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Selling Your Home Amid Divorce: Pros and Cons of Timing Options

Selling Your Home Amid Divorce

Of all the decisions you make during a divorce, determining the future of your home feels the most personal. Figuring out who, if anyone, gets to keep your home and when you should list it is the first step toward your new beginning. As you stare down your future, it is good to know exactly what your options are and what you can expect.

Every situation presents a unique scenario with an endless amount of variables. Kids, finances, and personal opinions are all important factors. Divorce can be a time of heightened emotions. The best approach is to educate yourself, set realistic expectations, and allow yourself to dream about the future.

You will be more prepared by understanding some basics of selling your home during a divorce. However, you decide to proceed, your home is a larger piece of the divorce puzzle. Whether you choose, “I want to sell my house for cash quickly,” or you want to keep the home for the kids, you have many options. When both people approach the decision with an informed and realistic perspective, reaching an agreement will be much easier.

Before you take to Google and type “sell house divorce,” start here. Consider this your first step in learning about selling your home in a divorce.

Who Gets the House?

The first order of business is deciding who, if anyone, gets the house. This will be an emotion-filled and personal decision. Many couples center this decision around stability for children, but that doesn’t have to be the only factor. It may be an easy decision if only one person wants to stay, or it could come down to who has the financial resources to stay in the home.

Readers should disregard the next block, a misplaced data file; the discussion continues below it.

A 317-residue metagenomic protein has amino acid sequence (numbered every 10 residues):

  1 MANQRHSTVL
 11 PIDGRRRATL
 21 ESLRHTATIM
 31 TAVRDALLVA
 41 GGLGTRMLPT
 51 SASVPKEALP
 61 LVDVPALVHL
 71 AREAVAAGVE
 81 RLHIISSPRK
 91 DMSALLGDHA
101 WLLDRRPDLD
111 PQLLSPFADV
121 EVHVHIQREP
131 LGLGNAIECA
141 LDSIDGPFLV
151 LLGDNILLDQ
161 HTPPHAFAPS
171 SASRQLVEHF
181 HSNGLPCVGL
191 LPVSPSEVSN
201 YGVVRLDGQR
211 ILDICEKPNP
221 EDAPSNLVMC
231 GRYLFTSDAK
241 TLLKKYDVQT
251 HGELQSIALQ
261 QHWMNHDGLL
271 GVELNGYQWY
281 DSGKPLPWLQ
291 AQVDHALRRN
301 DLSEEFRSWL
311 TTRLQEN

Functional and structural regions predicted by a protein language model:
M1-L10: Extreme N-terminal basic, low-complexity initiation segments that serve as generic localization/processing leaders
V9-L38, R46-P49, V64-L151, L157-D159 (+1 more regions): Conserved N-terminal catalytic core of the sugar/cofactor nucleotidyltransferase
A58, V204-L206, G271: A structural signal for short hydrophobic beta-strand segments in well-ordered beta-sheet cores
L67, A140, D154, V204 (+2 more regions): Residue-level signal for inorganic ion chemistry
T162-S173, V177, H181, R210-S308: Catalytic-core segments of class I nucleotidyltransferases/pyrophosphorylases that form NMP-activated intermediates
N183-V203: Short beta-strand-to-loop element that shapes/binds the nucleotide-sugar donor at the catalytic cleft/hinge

To Keep or to Sell?

The decision to keep or sell often comes down to finances. Sometimes, selling is the obvious choice. Other times, divorce forces people into selling a very loved and cherished home. Even if one person keeps the home, it usually involves a buy-out from the other and a refinance transaction. In some way, shape, or form, you will typically almost always sell a home in a divorce.

If someone wants to stay in the home, they must be able to afford it. Many couples rely on two salaries to make the mortgage payment. This means keeping the house is not an option financially. In this instance, you must sell the home.

To keep the home, one person will need to be able to afford the remaining mortgage. In addition, they will need to qualify to refinance the loan into their own name and pay the other person for their share of the equity.

When to Sell?

If you decide to sell, the next step is figuring out when. Often, this comes down to how well both people work together and how much the courts need to be involved.

Before the Divorce

Getting your home sold before proceeding with a formal divorce is generally the easiest option. Rather than negotiating joint debt (your mortgage), you will be dividing the cash proceeds from the sale and taking advantage of tax breaks for married couples.


  • Selling before a divorce will make the transaction easier, with less chance of getting held up.
  • By selling, you are liquidating assets so both people have the cash to fund their new living arrangements.